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Music reviews: Mac DeMarco, the Gloaming, Shostakovich, Alex Lahey and more

The Gloaming is surely the only band rooted in Irish traditional music that would dare to begin an album with prepared piano. When Iarla O Lionaird joins – with an instantly haunting melody sung in Gaelic – you have an encapsulation of why this is not just a good band, but a great one. Firstly, it continues to find imaginative ways to expand the possibilities of Irish music (and thereby ensures the tradition not only survives, but thrives). Secondly, this expansion is not achieved by borrowing frills and sounds from farther afield, but by digging down beneath the emerald green to this music’s wellspring, and by bathing all they do in that wellspring. Even if you don’t give a toss for traditions, Irish or otherwise, this music has a profundity that few can match in any idiom, and this applies whether it’s at its saddest, or is flecked with a muted joy, like seeing a child laughing silently through a thick mist. Each member is pivotal: the aforementioned O Lionaird, the peerless Martin Hayes (fiddle), Caoimhin O Raghallaigh (hardanger d’amore), Dennis Cahill (guitar) and Thomas Bartlett (piano, production and a sprinkling of inimitable magic dust). Their best yet? I think so. JOHN SHAND

NEO-SOUL

Jamila Woods

LEGACY! LEGACY! (Jagjaguwar)

★★★★☆

Legacy is something artists reckon with, but on her second record Jamila Woods abandons furthering her own to celebrate the lives of black activists, artists, poets, and musicians. Each song is a titular homage to the greats, from contemporary artist Jean-Michel Basquiat to singer and activist Eartha Kitt. Woods explores trauma (Sonia), memory and strength via tributes to her predecessors, while also exploring the pain, triumphs and tribulations of her community. The record’s success lies in its sampling, which, rather than plucking out hooks and melodies, references interviews, essays and poems. The Chicago poet and activist’s voice shimmies over the beat, as smooth as chocolate, even inspiring her featured guests to make their own eulogies. New York MC Nitty Scott lays a witty, intelligent verse on Sonia, reminiscent of the late TLC rapper, Lisa “Left Eye” Lopes. While Baldwin, featuring trumpeter Nico Segal, is jazzy and upbeat, it’s also a sobering look at the black legacy inspired by James Baldwin’s book The Fire Next Time. Legacy! Legacy! is sonically a bit of everything: house (Betty for Boogie), R&B, and neo-soul (Sun Ra), but ultimately it’s an effervescent celebration of Black America. KISH LAL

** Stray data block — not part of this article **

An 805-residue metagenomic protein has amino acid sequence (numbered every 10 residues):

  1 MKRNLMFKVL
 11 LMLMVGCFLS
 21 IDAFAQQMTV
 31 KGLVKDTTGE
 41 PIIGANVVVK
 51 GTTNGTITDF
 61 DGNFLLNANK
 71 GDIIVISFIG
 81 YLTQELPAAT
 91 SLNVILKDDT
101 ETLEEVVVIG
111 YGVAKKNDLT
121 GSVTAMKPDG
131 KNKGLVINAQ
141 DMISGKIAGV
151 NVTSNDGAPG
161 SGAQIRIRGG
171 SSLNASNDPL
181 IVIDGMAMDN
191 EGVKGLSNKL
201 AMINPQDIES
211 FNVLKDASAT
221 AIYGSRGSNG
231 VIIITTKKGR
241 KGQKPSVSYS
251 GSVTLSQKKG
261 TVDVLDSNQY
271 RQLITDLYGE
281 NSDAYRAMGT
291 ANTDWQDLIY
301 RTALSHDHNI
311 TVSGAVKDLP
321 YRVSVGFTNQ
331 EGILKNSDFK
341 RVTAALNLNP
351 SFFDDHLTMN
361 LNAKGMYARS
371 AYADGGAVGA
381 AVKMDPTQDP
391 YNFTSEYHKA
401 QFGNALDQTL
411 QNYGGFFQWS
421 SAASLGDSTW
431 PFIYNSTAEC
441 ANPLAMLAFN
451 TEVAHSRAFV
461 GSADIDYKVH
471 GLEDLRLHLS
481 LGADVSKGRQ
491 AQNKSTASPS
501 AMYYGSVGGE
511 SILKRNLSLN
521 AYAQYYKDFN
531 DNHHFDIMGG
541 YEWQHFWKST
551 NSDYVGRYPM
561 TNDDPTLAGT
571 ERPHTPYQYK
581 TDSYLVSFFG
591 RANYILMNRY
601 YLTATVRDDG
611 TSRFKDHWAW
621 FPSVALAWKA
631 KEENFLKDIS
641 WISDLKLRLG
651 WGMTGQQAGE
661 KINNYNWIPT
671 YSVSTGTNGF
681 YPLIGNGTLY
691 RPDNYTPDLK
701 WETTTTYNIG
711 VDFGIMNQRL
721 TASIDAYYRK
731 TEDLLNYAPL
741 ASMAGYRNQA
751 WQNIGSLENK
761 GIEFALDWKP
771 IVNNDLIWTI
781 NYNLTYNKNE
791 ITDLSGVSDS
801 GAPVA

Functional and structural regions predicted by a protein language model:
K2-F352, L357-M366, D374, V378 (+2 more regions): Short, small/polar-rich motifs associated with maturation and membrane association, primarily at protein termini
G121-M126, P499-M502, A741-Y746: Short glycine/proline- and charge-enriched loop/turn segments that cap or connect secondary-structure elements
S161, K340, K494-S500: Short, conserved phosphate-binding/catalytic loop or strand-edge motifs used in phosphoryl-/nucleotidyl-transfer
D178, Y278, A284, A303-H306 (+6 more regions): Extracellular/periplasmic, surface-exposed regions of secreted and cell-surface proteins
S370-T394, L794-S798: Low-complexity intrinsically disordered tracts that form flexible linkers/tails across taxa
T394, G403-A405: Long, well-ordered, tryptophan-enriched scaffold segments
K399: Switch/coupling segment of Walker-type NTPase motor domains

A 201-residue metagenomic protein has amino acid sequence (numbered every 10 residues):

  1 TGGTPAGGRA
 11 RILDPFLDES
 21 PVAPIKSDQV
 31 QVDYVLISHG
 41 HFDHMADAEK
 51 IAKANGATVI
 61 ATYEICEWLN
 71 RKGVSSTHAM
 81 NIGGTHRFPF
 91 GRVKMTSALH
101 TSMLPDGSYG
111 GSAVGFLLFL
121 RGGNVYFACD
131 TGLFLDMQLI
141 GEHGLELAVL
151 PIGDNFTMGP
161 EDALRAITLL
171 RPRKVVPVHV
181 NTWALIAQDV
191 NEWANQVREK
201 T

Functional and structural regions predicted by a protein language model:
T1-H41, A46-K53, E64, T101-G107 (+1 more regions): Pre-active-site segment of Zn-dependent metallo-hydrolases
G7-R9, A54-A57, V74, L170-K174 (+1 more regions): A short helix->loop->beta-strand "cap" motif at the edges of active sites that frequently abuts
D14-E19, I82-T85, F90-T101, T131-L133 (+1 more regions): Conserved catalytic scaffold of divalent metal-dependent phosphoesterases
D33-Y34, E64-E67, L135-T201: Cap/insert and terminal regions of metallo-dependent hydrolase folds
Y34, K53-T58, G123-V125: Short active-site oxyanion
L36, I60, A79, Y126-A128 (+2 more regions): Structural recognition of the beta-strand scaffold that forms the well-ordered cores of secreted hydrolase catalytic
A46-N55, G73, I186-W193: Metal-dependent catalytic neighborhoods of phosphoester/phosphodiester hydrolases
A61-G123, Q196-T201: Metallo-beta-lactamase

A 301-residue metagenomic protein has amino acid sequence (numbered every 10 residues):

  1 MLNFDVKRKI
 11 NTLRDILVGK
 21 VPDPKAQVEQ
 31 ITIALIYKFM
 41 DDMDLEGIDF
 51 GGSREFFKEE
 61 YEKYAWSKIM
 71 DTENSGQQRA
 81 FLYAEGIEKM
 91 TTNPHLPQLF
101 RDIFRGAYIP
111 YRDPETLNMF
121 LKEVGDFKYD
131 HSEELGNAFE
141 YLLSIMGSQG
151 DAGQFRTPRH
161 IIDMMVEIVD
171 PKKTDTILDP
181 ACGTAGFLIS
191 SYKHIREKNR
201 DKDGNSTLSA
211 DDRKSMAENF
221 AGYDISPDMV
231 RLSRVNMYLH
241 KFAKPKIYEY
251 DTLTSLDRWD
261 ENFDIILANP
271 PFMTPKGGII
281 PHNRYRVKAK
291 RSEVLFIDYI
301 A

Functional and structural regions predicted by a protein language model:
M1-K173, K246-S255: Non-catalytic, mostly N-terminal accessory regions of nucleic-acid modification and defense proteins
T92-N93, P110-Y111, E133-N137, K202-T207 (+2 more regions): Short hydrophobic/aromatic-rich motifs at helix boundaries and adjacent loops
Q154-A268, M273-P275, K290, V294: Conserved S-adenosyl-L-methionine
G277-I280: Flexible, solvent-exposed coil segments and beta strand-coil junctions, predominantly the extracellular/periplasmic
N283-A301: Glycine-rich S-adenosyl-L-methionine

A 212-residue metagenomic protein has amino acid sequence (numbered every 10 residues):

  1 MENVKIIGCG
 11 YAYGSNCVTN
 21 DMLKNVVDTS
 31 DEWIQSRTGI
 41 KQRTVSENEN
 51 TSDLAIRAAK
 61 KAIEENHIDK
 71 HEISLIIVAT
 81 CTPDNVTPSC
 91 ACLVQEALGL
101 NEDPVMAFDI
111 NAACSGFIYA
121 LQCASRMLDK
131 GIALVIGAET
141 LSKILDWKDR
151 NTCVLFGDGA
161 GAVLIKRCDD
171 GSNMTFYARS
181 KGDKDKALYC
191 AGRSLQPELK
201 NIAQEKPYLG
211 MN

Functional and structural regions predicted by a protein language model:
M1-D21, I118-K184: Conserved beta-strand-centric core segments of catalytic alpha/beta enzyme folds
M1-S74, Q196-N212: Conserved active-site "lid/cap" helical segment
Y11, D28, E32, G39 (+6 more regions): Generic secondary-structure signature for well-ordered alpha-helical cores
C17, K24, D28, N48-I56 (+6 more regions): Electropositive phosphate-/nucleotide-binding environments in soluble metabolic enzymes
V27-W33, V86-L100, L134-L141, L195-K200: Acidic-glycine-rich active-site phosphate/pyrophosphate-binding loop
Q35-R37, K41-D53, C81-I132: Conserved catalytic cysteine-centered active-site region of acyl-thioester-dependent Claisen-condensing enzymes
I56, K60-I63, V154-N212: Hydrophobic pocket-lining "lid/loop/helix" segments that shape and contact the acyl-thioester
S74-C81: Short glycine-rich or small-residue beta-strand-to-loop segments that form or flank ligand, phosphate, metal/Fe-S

AFRICAN

Blick Bassy

1958 (Tot ou tard/No Format)

★★★★☆

From its arresting, brassy, almost symphonic opening bars, singer-guitarist Blick Bassy’s new album feels like a film score. The short, focused tracks (without solos or extended grooves) confirm the artist has a story to tell, and won’t be distracted. Its tragic hero, Um Nyobe, a forgotten leader of Cameroon’s independence struggle, was gunned down by French forces in 1958; his comrades subjected to torture, executions and napalm attacks. France eventually granted Cameroon puppet-government independence, which erased Um Nyobe’s group from official history. Bassy’s songs have touches of 1950s rock’n’roll, Cuban music and traditions from Cameroon’s equatorial rainforest, where Um Nyobe’s group hid out. These elements aren’t blatant, but subtly incorporated, as they would be in a film score or an orchestral work by Dvorak or Copland. His guitar influences include Egberto Gismonti, Bill Frisell and Cameroonian greats like Theodore “Zanzibar” Epeme and Vincent Nguini, while his vocals variously evoke Skip James, Marvin Gaye, Caetano Veloso and Prince. Justice Mukheli’s atmospheric, visceral videos (which can be watched online) enhance the experience of this impressive opus. EUGENE ULMAN